There is a saying which no-one in Malawi’s main opposition party, Malawi Congress Party (MCP), seems to have heard of.
In its original form, it goes like this: “Throw enough mud at the wall, some of it will stick”.
This adage underscores the folly of staying idle when someone is throwing mud at your wall. Some mud, it warns, sticks.
It is, however, taken with a pinch of salt because when a wall is clean, shiny and smooth, most of the mud slides down and falls onto the floor, leaving the wall stained but with no mud sticking.
This notwithstanding, the risk is high that when a ‘wall’ is placed where people, for whatever reason, throw mud at it, it will carry stains.
I will digress and return to this muddy issue later.
Just this week, police arrested seven men and three women suspected to have been on a mission to petrol-bomb the party’s headquarters in Lilongwe.
I will not dwell on the amateurism displayed in this arson attempt but go straight onto the cause.
When the cracks in MCP, a normal occurrence in any really democratic party, were just that (i.e. cracks), was the time when the party should have taken constructive action, and not demonising the voices of dissent nor burying its head in sand hoping the cracks will seal themselves.
Statesmanship called for: first, acknowledging the problem(s), then either reigning in the dissenters or on a round table, agreeing with them to disagree without going public as has been allowed to happen.
But because an ostrich-style approach was deemed ideal, the dissente.
Now I come back to the adage above. Mud thrown at a clean, shiny and smooth wall may indeed not stick. But as I hinted, there is still a downside, the mud leaves stains.
As such, when the mud-thrower tires and wanders off some place, passers-by see the stains and the heap of mud on the floor and begin asking questions.
Whatever explanations are offered do not stop the passers-by wondering why and how, in the first place, a madman or woman was throwing mud at the wall or what it was that attracted the madman or woman to that particular wall and not other walls.
Fine, granted that MCP cannot undo the past, I will let this pass.
But now look here, the cracks have now widened into gullies and still there has been no word – at least in the mainstream media – of the MCP President, reaching out to the‘prodigal’ sons and daughters.
Not even a symbolic gesture after rebuffing which, Jumbe and Chatinkha, would now berightly branded as mercenaries of the Democratic Progressive Party (DPP).
Veteran politician John ZU Tembo, himself very well versed in intra-party squabbles due to his own fight with fellow veteran Gwanda Chakuamba, was reported offering to mediate.
What do we hear next?
Surprisingly, the next headline was not: “MCP leaders meet and agree to bury the hatchet”.
It was Jumbe further embarrassing the party by seeking protection at the National Police Headquarters at Area 30 in Lilongwe, after people he believes were sent by some MCP gurus attempted to besiege his residence and set his vehicles on fire.
Disgusting stuff, isn’t it?
I will revert to the converse of that proverb above, which is missing from MCP’s book of proverbs.
It is also true that when you throw mud in the hope of soiling an opponent, sometimes you miss. The mud fails to soil the intended target. But you know what?
It sticks to your hands.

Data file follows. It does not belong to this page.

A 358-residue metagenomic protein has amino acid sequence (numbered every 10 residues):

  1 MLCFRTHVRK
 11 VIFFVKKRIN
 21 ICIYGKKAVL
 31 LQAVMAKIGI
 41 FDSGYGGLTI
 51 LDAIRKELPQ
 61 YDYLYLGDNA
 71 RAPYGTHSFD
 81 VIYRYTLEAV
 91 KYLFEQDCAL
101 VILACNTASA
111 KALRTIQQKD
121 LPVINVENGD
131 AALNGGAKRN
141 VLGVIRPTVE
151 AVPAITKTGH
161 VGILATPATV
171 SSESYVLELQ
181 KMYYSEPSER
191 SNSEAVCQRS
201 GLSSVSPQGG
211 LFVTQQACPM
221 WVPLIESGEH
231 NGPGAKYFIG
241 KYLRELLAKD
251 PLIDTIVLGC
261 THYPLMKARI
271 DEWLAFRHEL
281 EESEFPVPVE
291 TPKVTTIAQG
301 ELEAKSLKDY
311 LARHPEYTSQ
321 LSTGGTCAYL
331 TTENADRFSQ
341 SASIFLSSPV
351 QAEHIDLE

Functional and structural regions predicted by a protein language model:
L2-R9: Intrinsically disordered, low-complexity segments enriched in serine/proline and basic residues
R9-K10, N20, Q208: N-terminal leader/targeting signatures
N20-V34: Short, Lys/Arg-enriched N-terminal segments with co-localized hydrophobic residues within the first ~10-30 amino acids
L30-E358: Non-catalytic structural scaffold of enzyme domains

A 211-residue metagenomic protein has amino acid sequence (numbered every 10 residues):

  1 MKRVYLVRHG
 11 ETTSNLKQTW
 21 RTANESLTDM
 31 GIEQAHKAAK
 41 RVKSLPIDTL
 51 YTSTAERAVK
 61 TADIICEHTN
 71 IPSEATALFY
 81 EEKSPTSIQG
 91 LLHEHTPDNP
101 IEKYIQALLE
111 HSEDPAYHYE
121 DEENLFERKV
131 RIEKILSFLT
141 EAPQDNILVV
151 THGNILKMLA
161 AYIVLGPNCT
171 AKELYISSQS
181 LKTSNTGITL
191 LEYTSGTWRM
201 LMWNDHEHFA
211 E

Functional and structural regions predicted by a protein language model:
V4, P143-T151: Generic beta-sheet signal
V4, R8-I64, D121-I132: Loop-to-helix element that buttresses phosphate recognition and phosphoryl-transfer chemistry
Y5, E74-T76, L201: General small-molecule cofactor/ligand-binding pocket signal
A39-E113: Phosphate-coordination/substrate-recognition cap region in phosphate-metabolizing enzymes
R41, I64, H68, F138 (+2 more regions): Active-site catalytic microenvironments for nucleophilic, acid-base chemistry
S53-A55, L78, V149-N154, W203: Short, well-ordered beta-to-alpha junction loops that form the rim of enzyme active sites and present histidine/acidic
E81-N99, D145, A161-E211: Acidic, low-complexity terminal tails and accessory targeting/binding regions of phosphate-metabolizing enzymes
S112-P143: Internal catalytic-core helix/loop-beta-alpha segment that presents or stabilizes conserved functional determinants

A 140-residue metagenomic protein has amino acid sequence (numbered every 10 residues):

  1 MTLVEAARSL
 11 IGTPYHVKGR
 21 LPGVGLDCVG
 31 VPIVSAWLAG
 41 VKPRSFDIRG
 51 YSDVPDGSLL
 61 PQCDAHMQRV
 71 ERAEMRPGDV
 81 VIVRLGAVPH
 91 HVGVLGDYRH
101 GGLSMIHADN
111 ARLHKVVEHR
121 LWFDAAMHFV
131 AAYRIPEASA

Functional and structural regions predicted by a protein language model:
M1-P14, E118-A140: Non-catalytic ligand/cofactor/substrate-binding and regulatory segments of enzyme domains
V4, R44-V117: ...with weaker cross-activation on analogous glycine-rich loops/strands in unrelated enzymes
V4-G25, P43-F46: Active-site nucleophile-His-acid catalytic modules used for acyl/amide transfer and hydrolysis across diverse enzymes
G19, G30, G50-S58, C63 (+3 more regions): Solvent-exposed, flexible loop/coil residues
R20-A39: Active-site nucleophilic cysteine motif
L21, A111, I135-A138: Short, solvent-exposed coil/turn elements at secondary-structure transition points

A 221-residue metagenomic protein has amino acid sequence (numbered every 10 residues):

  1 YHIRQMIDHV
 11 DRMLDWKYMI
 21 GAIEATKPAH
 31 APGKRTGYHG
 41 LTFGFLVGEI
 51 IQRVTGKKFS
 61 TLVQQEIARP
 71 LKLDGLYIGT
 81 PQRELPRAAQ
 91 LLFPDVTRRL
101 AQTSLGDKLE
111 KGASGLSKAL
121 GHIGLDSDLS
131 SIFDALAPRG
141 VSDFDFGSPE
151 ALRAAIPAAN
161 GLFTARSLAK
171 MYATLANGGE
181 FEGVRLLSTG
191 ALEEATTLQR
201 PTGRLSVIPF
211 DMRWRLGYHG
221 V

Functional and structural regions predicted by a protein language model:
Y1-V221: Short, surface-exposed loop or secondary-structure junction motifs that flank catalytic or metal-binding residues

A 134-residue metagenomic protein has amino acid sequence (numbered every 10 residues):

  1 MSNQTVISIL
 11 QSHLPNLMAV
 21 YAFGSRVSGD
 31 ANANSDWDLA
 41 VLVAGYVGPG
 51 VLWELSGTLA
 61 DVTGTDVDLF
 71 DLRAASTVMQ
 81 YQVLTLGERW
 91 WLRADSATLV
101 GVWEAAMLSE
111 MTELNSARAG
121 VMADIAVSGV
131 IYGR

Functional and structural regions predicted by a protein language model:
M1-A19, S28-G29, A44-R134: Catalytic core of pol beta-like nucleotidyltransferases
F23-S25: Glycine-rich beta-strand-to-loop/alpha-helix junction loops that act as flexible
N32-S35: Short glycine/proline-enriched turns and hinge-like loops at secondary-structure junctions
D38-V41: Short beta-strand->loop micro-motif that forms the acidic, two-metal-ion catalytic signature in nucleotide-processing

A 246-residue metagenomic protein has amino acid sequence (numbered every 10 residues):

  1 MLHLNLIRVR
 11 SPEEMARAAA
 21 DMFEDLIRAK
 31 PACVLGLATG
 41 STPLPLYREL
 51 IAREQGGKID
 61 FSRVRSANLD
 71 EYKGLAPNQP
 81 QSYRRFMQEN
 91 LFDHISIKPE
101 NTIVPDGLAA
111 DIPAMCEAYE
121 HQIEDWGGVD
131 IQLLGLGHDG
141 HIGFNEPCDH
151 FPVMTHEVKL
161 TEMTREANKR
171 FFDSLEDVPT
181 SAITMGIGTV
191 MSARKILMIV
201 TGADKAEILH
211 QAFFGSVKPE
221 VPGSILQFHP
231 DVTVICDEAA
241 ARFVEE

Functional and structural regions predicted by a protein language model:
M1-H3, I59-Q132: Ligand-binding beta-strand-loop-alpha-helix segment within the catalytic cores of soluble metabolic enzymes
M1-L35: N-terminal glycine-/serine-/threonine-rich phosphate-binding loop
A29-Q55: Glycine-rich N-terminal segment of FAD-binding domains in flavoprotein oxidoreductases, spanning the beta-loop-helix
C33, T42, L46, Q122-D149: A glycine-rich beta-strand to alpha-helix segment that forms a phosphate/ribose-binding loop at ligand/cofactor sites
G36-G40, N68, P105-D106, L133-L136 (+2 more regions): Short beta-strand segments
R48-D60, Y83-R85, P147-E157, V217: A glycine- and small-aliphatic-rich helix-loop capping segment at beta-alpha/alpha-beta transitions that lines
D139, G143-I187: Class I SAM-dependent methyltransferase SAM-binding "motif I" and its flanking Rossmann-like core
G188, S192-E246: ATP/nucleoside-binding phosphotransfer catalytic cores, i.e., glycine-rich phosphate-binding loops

A passer-by will see the mud on your hands and wonder if all is well with you knowing that in these days, we buy burnt bricks for construction; we no longer mould dzidina.
It is with this in mind that MCP zealots throwing mud at the Jumbe and Chatinkha camp ought to think twice, stop, and prevail on Chakwera that the ostrich-style of leadership, with respect to these internal wrangles, has failed.
Likewise Jumbe and Chatinkha Nkhoma. They may not have exhausted their tricks or mud arsenals but while they are piling them up for the next salvo, some mud, in fact a lot of it, is sticking to their hands and fingers.
Now with respect to Jumbe and his undisguised presidential ambitions, with respect to Chatinkha and her claim to be a genuine MCP member and that she is the one who actually made Chakwera what he is, and with respect to Chakwera, who is supposed to be convincing us that the pastor in him has matured into a statesman and not a leader of mud-mongers, this mud-throwing contest and the ostrich-style approach to wrangles are doing very little if not outright damaging their hitherto relatively clean personal CVs.
This is a classic case where chikwama atatole ndi odutsa, that is, the fighters will all lose the ultimate prize to a spectator.
If, on the other hand, all these guys have never, for whatever reason, liked MCP and have created this civil war as a way of killing the party, they are doing the masses out there a grave injustice.
While MCP has never won presidential elections, under Hon JZU Tembo and under Hon Gwanda Chakuamba before him, it was a formidable opposition party.
This cannot be denied.
In fact, there are times MCP saved Malawi from some excesses of these so-called democratically elected presidents.
Therefore, neither Chakwera, Jumbe nor Chatinkha have the right to selfishly and foolishly lead such a national institution prematurely to its graveyard when Malawians need it most, and need it not busy infighting but fighting the worsening corruption.
Can Chakwera stand up please, demonstrate statesmanship and resolve this mess? If he cannot manage this, the church always accepts ‘prodigal’ sons.
MCP’s loss will be the church’s gain. rs, led by Hon Felix E. Jumbe and later joined by Chatinkha Chidzanja Nkhoma, have had field days throwing mud at the MCP President Hon Dr Lazarus Chakwera’s leadership style and lack thereof.
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